Earlier this year, Boeing tasked AML3D with 3D printing aluminum prototype airplane parts, as part of an intensive testing program that saw them assessed against the requirements of AS9100D quality assurance for ‘fly’ parts. Building on this contract, it has now been agreed to expand the scope of the project into the supply of further 3D printed components, in a move that raises the deal’s value by 150%.
“AML3D has already demonstrated to Boeing that our proprietary WAM metal 3D printing technology produces high quality parts on time and to specification,” said Andrew Sales, MD of AML3D. “The expanded purchase contract is strategically important as it moves AML3D towards being embedded into Boeing’s supply chain, which aligns with the delivery of our growth targets for the aerospace sector.”
“This expanded purchase contract with Boeing demonstrates the growing momentum in our commercial relationship with one of the world’s largest aerospace companies.”
AML3D’s WAM Technology
Through a combination of welding, robotics, material engineering and proprietary software, AML3D has managed to develop a system capable of automatically 3D printing in a freeform environment. Powered by its Wire Additive Manufacturing (WAM) process, the firm’s ARCEMY 3D printer operates like conventional Directed Energy Deposition (DED) units, in that it layers wire feedstock into parts.
However, unlike most DED systems, the ARCEMY also uses inert gas shielding to negate the need for an enclosed chamber. As a result, AML3D’s machine isn’t bound by the same geometry restrictions that having to print with one imposes, thus it’s able to manufacture large parts 70% cheaper than traditional technologies, while yielding 85% less waste.
Utilizing the ARCEMY systems fitted at its facility in Edinburgh, Australia, the company offers to produce made-to-order components that are certified for end-usage. Previous customers include Austal, which contracted AML3D to 3D print naval defense parts in 2020, as well as RMIT University and the University of Queensland, where AML3D has installed machines to facilitate academic and industry R&D.
More recently, the firm has expanded its operations in the oil & gas sector, via the fulfillment of a $190,000 order from ExxonMobil. As part of the contract, AML3D 3D printed an eight-tonne pressure vessel, over the course of just twelve weeks.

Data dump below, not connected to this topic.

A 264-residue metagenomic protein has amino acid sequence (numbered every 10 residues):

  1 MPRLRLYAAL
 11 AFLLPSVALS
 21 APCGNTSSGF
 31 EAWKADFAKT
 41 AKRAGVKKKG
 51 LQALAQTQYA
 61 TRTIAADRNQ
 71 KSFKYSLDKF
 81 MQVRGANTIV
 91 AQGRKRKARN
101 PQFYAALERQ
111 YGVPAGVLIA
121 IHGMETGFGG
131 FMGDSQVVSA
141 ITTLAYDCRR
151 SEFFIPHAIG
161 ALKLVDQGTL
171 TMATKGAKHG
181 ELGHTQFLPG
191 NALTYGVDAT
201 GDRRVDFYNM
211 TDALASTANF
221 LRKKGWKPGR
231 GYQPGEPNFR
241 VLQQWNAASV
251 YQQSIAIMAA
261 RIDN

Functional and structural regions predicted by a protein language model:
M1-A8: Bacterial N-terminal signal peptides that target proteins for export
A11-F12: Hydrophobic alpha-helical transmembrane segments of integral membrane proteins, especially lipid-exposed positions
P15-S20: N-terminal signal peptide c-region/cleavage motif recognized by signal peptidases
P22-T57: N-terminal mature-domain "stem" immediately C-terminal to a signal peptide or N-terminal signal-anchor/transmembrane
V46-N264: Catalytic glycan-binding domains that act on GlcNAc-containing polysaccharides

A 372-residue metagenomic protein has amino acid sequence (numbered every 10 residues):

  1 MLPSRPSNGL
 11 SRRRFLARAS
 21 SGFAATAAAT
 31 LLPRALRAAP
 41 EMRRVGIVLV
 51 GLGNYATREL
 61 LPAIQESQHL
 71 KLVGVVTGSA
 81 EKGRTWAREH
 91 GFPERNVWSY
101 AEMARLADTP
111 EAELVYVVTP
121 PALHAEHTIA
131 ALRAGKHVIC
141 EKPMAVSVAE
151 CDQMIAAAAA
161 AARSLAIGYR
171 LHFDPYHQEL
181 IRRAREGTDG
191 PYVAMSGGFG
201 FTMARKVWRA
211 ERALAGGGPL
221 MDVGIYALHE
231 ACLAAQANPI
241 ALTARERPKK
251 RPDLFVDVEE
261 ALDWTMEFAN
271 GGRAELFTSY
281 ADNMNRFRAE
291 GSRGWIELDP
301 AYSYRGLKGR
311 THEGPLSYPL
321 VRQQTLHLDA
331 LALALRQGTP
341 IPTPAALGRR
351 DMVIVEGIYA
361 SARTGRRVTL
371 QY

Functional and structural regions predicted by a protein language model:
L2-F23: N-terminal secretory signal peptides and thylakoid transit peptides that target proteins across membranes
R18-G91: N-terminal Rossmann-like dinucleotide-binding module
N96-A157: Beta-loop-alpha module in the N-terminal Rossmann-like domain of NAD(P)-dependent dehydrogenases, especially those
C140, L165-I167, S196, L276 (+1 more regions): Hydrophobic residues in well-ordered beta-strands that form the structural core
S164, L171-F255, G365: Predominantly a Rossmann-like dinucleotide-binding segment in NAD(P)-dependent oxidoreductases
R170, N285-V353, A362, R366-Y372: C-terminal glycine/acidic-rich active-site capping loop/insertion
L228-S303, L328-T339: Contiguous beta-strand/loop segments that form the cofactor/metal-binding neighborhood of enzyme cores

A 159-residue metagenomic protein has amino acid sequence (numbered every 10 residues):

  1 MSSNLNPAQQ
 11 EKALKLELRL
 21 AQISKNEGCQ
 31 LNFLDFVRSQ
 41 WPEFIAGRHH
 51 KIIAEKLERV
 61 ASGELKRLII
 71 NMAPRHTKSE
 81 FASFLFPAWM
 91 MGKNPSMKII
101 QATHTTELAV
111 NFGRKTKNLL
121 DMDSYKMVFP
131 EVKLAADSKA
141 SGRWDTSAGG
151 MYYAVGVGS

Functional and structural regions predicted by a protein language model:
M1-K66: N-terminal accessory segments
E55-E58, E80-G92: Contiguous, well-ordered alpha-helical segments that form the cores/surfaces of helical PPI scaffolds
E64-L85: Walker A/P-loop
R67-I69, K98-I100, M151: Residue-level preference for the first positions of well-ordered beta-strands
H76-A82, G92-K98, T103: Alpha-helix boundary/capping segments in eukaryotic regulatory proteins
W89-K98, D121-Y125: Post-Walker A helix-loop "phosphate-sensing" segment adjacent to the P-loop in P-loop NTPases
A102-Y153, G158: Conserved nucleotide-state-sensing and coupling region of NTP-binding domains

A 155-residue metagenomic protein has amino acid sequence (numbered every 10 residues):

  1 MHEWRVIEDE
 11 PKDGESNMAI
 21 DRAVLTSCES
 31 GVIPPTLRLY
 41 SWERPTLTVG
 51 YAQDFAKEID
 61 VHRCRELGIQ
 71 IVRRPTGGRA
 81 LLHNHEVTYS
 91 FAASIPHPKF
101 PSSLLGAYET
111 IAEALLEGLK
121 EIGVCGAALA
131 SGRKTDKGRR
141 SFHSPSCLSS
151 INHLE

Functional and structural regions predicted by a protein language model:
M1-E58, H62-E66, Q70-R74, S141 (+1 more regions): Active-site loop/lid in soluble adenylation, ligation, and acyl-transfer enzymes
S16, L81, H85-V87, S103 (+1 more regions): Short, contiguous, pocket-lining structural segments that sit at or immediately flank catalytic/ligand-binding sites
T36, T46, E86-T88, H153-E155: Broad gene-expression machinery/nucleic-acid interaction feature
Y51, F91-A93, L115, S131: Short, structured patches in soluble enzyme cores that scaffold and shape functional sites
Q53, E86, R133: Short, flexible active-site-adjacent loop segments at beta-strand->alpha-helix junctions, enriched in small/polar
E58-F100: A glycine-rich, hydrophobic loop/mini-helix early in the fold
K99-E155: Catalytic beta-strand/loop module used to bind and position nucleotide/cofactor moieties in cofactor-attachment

Targeting ‘fly’ part accreditation
AML3D began working with Boeing in June 2021, when it was contracted to produce and supply a 3D printed mandrel tool from Invar-36, a low-expansion nickel-iron alloy. While the deal, which saw the creation and assessment of a 150-kilo tooling part, was said to be worth less than $50,000, it provided AML3D with a chance to demonstrate its capacity to produce complex objects on time and to specification.
This was followed by a tour of the firm’s facilities in March, before a Key Purchase Agreement was announced in July 2022, through which the firm began developing Boeing structural test parts from aluminum. The $140,000 (AUD) deal expanded the companies’ partnership, in that it included scope for the testing and validation of various parts in North America, in line with ‘fly’ component standards.
AS9100D is an internationally recognized standard for quality management systems that demonstrates manufacturers are consistently able to provide products and services which meet aerospace clients’ needs. AML3D is aiming to become only the second wire feedstock 3D printing firm to gain AS9100D accreditation, as it says doing so will allow it to “manufacture fly parts for use in aircraft.”
Expanding on this agreement further, the company has now announced that the deal has gone up in value to $350,000 (AUD), as well as making “solid progress” in its quest for fly part accreditation. In terms of its partnership with Boeing, AML3D says these “next phase” parts are a step towards “additional, more extensive programs in the near future.”
AML3D is now one of several 3D printing firms working with the world’s largest aerospace manufacturers to develop prototypes and end-use parts. In June last year, EOS and Materialise became the first to 3D print flight-ready SLS parts for Airbus which passed its all-important Process Specification AIPS 03-07-022.
Boeing has also been a long-term adopter of the 3D printing-enabled GE9X, an engine equipped with over three hundred additive manufactured parts. These include the famed GE 3D printed fuel nozzle, a component also said to make CFM International’s LEAP engine 15% more fuel efficient than CFM56 alternatives.
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Featured image shows AML3D’s ARCEMY Production Cell. Photo via AML3D.